While it has been several years since I did this exercise, I can still feel the strong sense of empowerment that came over me when I decided to take control of the relationships in my life. I decided to take responsibility for my role in creating the relationships, stop being a victim to those who were no making me feel good about myself, and to be proactive in attracting positivity into my life. What was miraculous to me is that, almost immediately, I recognized a shift in those toxic relationships. My energy-zappers stopped calling. I started to turn down invitations that would have otherwise made me uncomfortable, and without feeling guilty about it. And, as negative people slipped away [without the need for difficult conversations, by the way], amazing new people crossed my path.

I am so fortunate to have a wide range of friends now who add value to my life with every conversation and encounter. These people match me on an energetic level and share similar values and a sense of purpose. Some friendships are deeper and require more maintenance but I don’t consider it “work” to be around them; it is a blessing and I gladly invest my time and energy because the return is priceless.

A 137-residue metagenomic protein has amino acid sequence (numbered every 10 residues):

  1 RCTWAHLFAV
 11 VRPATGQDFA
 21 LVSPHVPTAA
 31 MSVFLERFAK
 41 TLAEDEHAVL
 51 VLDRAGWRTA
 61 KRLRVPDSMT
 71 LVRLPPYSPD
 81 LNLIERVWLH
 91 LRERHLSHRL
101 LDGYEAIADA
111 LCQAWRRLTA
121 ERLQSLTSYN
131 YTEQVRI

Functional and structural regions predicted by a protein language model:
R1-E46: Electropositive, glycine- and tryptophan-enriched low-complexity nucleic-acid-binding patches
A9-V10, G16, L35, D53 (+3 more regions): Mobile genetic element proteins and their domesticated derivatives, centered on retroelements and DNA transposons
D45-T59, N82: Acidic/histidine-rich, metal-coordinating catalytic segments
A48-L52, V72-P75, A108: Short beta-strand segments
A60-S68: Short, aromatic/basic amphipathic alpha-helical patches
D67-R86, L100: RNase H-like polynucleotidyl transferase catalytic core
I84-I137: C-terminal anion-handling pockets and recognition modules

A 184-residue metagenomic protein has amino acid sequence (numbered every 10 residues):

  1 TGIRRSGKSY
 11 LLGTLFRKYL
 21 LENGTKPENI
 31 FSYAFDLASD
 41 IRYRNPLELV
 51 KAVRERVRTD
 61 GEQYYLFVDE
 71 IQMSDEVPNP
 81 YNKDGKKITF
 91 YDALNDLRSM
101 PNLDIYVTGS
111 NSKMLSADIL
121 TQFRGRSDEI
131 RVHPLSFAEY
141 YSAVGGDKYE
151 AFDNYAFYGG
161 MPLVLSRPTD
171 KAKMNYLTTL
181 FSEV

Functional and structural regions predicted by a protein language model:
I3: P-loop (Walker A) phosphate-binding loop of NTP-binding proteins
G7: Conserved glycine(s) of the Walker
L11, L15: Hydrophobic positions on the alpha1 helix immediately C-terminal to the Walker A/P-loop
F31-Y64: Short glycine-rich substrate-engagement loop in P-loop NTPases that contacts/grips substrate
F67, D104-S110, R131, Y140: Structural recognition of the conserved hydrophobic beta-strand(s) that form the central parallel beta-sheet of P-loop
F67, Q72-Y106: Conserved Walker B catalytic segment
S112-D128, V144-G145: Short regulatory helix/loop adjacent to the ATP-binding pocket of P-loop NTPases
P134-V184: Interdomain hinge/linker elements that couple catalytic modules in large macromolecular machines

For you, I wish the blessing of true friendship. Let me know if you decide to take on this exercise and how life changed because of it. You deserve to be surrounded by people who love and support you for the contribution you are right now.

Yours in possibility,

Lisa

PS – If you found this post addressed an issue you are having with a friend or family member, please share with others, too.

PPS – I’d love to hear how you were able to enhance a relationship or rid yourself of the toxicity by doing this exercise or another one. Email me privately or leave a comment below.

One thought on “The Friendship Inventory: Are Your Friends Blessings or Burdens?

Leave a Reply

Your email address will not be published. Required fields are marked *

You may use these HTML tags and attributes: <a href="" title=""> <abbr title=""> <acronym title=""> <b> <blockquote cite=""> <cite> <code> <del datetime=""> <em> <i> <q cite=""> <strike> <strong>